I think a lot about self-care. There’s the inescapable advertising and blogging about products and spa days and yoga and having a glass of wine brought to us by the wheels of capitalism. The superficial listicles. And the very real, complex decisions that those of us with chronic illness learn to make in our lives that consider the question at a deeper level. It’s those considerations that I’m actually interested in. And perhaps I’ll share some of my thoughts about that here at a later time.

For now, I want to share this delightful and brilliant piece from the New York Times last weekend: Self-Care: A Working Definition.  The essays by staff members are delicious. Here’s a teaser from a few of them:

Choire Sicha’s piece begins with this:

I’m like a working dog who sometimes forgets it. I spend a lot of time bringing tennis balls to people who didn’t ever ask for them and then I stare at everyone and wonder why they’re not throwing the tennis ball for me. The “tennis ball” is usually a memo of some kind. Then when no one throws my ball I go to lay down for a while and then I become sad. Soon I become a confused prissy toy dog pouting on a pillow.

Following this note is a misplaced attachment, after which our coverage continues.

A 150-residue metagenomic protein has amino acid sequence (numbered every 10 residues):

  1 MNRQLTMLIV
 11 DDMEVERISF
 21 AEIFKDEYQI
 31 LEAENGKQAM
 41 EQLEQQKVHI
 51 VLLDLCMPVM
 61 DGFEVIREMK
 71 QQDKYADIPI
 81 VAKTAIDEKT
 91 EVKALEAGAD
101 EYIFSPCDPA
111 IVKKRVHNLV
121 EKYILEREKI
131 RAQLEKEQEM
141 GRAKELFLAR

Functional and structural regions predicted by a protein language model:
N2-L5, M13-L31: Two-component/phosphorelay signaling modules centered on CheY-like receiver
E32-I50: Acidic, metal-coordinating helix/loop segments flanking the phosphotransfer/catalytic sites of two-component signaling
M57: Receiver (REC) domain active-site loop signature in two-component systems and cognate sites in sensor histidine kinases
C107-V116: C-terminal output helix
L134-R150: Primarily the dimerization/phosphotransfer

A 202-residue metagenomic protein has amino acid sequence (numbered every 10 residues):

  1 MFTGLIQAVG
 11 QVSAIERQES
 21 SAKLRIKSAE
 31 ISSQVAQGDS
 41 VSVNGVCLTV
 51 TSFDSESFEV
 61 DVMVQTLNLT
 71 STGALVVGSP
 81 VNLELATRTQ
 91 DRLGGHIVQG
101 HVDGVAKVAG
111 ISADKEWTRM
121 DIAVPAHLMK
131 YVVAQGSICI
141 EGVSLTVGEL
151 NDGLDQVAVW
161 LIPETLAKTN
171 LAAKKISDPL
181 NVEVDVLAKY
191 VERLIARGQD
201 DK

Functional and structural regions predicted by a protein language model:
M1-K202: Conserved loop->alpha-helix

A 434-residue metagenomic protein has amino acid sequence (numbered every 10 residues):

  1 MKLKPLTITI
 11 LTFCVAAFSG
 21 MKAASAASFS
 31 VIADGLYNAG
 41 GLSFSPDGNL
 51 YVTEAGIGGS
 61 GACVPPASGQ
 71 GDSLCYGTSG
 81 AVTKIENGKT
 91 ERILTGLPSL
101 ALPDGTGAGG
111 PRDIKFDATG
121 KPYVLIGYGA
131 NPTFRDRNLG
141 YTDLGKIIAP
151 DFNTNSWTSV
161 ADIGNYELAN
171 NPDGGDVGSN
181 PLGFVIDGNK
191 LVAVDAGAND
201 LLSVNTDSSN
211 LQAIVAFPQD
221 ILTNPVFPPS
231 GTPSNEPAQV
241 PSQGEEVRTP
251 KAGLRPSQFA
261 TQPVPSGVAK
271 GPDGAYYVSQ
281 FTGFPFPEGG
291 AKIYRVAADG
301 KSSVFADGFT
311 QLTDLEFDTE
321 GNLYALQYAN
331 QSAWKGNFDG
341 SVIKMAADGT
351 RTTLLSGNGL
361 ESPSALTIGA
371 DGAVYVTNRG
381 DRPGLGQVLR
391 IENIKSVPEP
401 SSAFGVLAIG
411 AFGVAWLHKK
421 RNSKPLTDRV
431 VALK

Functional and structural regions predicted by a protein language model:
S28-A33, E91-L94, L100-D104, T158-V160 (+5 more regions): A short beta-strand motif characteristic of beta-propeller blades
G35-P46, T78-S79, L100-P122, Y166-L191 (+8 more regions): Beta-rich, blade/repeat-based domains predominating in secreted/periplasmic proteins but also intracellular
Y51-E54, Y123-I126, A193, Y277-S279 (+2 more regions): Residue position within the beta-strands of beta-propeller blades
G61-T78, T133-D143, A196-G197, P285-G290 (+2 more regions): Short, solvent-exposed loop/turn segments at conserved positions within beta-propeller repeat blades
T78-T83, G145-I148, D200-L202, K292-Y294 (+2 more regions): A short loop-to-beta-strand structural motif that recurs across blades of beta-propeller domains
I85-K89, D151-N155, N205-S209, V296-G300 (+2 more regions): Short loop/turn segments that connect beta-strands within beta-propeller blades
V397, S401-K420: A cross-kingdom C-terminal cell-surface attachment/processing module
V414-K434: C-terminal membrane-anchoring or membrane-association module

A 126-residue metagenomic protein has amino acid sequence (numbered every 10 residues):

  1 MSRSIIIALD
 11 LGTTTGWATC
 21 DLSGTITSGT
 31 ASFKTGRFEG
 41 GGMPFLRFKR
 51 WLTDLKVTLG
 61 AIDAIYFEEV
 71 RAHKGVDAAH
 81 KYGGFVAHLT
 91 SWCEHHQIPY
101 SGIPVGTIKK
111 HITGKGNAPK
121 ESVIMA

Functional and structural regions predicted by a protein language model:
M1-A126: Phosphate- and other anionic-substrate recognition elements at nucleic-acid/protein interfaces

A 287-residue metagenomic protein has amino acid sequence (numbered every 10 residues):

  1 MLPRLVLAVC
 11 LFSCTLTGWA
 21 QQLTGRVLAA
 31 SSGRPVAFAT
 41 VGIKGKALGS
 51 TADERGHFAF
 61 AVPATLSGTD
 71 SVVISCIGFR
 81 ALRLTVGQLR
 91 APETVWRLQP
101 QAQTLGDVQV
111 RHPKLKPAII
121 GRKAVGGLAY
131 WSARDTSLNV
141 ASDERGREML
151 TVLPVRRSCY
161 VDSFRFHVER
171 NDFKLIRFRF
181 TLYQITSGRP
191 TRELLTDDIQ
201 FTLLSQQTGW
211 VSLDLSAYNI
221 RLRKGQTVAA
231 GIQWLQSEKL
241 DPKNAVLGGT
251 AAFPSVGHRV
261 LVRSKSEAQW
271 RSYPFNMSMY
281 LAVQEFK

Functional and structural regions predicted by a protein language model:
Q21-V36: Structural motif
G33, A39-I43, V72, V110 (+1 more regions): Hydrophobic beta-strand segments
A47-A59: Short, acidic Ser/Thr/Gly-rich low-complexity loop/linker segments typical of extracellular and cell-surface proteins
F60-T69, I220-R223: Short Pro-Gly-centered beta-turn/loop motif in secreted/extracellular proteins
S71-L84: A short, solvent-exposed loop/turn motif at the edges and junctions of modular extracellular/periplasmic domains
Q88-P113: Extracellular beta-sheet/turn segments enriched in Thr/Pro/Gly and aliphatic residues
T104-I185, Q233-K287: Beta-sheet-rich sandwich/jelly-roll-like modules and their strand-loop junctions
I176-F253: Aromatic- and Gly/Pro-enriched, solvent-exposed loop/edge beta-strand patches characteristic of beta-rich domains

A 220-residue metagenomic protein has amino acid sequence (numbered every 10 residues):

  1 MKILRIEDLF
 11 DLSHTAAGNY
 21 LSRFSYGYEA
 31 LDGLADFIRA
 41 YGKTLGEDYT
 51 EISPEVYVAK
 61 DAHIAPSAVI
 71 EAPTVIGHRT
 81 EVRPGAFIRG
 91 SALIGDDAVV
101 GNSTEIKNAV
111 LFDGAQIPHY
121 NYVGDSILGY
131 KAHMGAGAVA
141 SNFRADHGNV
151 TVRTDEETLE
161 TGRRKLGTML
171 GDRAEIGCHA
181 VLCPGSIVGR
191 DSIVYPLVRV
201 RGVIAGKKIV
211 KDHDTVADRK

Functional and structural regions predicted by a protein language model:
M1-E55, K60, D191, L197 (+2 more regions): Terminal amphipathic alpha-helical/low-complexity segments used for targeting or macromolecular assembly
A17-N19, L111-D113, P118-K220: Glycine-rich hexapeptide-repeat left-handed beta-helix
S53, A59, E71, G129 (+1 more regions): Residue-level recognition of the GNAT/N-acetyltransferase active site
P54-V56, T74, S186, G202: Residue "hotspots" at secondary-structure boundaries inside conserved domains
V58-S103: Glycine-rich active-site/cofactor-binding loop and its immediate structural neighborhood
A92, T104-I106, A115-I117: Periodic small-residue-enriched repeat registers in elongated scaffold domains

Shane O’Neill’s begins with this:

Meditation is one of the most incredible and transformative things you can do for yourself. Or so I’ve heard.

That’s why, for me, self-care means planning to meditate someday but never actually getting around to it. It is in the intention.

Sandra E. Garcia:

Using my hands has always brought me back to center. Whether it’s D.I.Y.-ing a nightstand I found on Craigslist for $5, reupholstering furniture or working on my bicycle, taking something apart and putting it back together helps me focus my thoughts and temper the noise of the news cycle. It gives me permission to get out of my head.

Give it a read.

Source: Self-Care: A Working Definition

Self-Care: A Working Definition
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